Vienna, May 28 – Because the survival of the numerically small Finno-Ugric peoples in the Russian Federation “depends almost entirely” on the use of their languages on the Internet, an Estonian expert says, activists, businesses, and officials must create both a demand for the use of these language and a supply of opportunities for members of these communities to do so.
In an interview taken before the III Interior-Regional Conference on “The Functioning of Finno-Ugric Languages on the Internet” held in Syktyvkar, Andrey Tentyukov, an Estonia-based expert and a leader of the International Organization of Finno-Ugric Journalists, talks about why this is so (www.finugor.ru/?q=node/13502).
“The Internet,” he pointed out, “because of its particular features, allows a language to fulfill all its tasks more reliably, more rapidly and in a more qualitative way, including the development and transfer of information by significantly easing the process of its classification and search” as compared to printed materials.
Indeed, he said, “the presence of the language in the Internet is the basic indicator of its vitality. If it is online, the language is alive. If the language is alive, then the people is alive. If the people is alive, then the territory of the people is alive. And if the territory is alive, then the country where this people and this territory are located is alive.”
For that to be true, Tentyukov continued, “it is necessary to create both supply” – that is, the existence of Internet sites in particular languages – and “demand for the use of the language on the Internet.” Activists can help, but “in Russia, the situation has historically emerged that the government sets the tone and example to others, including business and society.”
What has happened in Estonia with regard to the Internet, a country which is one of the most “online” in the world, he argued, shows what is possible for numerically small peoples and even for those nations inside the borders of the Russian Federation that are much smaller than the Estonian.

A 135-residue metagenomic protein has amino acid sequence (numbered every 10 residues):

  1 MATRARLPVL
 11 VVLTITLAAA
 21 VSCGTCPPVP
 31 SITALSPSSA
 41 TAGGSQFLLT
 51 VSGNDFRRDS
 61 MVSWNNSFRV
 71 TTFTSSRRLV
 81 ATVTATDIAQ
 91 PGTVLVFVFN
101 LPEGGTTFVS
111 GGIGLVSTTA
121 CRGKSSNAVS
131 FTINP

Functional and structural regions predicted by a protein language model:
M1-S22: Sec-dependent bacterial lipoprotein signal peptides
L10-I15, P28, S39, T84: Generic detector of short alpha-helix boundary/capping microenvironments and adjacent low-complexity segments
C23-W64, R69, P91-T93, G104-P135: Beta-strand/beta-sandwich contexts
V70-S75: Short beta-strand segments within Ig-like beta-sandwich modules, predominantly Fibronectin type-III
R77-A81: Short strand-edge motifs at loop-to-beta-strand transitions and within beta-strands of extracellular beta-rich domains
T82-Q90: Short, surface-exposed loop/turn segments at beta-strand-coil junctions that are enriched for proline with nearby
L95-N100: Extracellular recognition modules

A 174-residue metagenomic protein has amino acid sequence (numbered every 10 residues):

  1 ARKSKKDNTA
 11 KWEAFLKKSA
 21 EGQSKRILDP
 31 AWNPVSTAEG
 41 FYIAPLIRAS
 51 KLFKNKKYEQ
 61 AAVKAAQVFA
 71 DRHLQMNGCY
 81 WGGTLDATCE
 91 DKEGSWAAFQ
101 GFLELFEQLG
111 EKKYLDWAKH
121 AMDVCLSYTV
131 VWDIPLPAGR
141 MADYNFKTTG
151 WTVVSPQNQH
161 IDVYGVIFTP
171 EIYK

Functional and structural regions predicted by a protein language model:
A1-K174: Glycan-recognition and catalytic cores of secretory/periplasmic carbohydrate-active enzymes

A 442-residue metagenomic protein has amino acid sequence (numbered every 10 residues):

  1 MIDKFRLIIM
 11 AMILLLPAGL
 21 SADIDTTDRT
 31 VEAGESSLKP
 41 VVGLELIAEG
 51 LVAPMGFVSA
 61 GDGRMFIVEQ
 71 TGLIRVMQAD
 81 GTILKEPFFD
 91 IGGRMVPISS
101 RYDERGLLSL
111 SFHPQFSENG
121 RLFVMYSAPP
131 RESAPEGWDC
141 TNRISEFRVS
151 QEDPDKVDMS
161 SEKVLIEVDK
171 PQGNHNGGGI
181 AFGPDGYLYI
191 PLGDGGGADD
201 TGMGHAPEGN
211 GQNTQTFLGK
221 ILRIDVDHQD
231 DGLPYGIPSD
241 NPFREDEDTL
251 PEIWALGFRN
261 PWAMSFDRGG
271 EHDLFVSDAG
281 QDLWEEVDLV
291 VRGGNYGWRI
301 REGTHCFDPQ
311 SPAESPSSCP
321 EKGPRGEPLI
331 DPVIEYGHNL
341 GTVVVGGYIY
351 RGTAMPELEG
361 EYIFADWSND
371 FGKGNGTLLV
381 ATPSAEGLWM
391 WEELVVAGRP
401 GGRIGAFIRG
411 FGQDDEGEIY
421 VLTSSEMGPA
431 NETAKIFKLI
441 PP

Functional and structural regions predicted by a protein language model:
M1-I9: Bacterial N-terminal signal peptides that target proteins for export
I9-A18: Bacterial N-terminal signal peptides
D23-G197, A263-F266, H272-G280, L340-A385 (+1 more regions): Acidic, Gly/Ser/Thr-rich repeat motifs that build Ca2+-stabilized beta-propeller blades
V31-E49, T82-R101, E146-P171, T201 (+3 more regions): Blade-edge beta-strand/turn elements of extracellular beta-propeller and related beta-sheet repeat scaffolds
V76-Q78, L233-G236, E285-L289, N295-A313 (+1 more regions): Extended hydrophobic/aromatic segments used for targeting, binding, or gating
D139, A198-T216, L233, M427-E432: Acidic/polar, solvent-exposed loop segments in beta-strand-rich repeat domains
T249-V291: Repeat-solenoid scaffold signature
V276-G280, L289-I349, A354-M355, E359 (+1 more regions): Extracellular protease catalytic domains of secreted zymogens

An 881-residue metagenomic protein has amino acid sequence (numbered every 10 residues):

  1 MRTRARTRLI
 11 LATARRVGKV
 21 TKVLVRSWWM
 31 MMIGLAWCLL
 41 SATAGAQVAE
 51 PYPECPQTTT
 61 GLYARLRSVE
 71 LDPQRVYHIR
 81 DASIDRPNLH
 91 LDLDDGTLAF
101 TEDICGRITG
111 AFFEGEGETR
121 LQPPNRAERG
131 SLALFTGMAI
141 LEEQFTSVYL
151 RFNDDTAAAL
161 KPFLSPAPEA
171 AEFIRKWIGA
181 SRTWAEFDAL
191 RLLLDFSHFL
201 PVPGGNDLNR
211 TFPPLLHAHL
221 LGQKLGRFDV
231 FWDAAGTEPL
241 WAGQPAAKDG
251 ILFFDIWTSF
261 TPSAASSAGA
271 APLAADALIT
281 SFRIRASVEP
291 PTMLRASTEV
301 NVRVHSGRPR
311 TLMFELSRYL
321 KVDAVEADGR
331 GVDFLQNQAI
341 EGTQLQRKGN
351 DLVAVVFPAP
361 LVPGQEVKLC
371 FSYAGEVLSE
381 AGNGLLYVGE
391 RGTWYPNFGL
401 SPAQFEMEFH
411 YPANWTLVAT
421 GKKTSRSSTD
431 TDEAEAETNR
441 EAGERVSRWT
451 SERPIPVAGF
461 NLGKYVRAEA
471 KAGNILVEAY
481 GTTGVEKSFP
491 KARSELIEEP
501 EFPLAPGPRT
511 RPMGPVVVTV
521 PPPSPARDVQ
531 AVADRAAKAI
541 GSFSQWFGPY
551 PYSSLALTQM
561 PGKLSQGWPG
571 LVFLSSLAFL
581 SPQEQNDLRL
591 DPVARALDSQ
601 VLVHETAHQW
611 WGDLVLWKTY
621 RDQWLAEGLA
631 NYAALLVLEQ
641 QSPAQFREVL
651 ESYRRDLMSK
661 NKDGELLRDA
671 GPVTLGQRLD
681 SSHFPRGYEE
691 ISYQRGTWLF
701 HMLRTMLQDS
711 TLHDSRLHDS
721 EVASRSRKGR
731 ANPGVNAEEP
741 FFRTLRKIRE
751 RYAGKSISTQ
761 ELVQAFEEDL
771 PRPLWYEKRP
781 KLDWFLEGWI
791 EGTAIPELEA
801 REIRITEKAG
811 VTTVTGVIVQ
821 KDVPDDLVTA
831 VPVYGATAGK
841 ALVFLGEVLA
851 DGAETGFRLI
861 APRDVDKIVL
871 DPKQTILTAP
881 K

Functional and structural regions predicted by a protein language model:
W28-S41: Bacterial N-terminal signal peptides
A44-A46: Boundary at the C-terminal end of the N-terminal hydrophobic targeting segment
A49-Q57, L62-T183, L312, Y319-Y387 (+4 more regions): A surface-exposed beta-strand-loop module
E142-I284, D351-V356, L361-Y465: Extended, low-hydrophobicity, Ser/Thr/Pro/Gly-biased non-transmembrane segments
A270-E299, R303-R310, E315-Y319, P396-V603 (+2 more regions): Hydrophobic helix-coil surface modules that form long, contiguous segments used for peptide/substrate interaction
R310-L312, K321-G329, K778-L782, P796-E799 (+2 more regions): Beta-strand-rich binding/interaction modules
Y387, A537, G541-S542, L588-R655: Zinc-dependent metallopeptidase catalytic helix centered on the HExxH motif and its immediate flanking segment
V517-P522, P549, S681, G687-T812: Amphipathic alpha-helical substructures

On the one hand, “the Internetization” of these peoples can promote the development of national identity through the development of national languages. And on the other, this process can guarantee that each of these peoples will be linked not only to each other and the three independent Finno-Ugric states but to the entire world.
Indeed, for all of these peoples, Tentyukov continued, the use of the Internet now plays the same or even a greater role than “at one time played the acquisition of printed books, automobiles, airplanes, and space travel” in the survival and development of much larger nations around the world.
“A significant part of the life of a contemporary individual,” he said, “is one way or another connected with the Internet. Anyone who as a result of various causes is limited to television, radio and printed works will find it ever more difficult to preserve and develop his language.”
And Tentyukov concluded that “the preservation and development of the Finno-Ugric and Samoyed peoples under conditions of globalization depends on the use by them of the Internet and its services to just the same degree as the development of the Russian people depends on its use of the Internet.”
At the conference itself, participants pointed to some successes – the development of an Internet portal for the various Finno-Ugric languages (http://finugor.ru/?q=node/13491) – as well as problems. Among the latter, some of those taking part said were the differing approaches of the major search engines.
They called for boycotting the Russian search engine Yandex because that Moscow-based operation does not allow searches in their own national languages and for using Google instead because that US-based search service gives them the opportunity to do so, something that supports language development (www.finugor.ru/?q=node/13505).
The Finno-Ugric nationalities are not the only numerically small peoples within the borders of the Russian Federation whose survival almost certainly depends on their ability to make use of the Internet, and a large number of these peoples have launched websites, chat rooms, twitter, and social networks.
But an example that may be especially powerful was announced this week in the North Caucasus. There, Adygey TV announced its availability online, a development that will not only support the language but also help to unite the various peoples into which the Soviets divided them (www.elot.ru/main/index.php?option=com_content&task=view&id=1789&Itemid=1).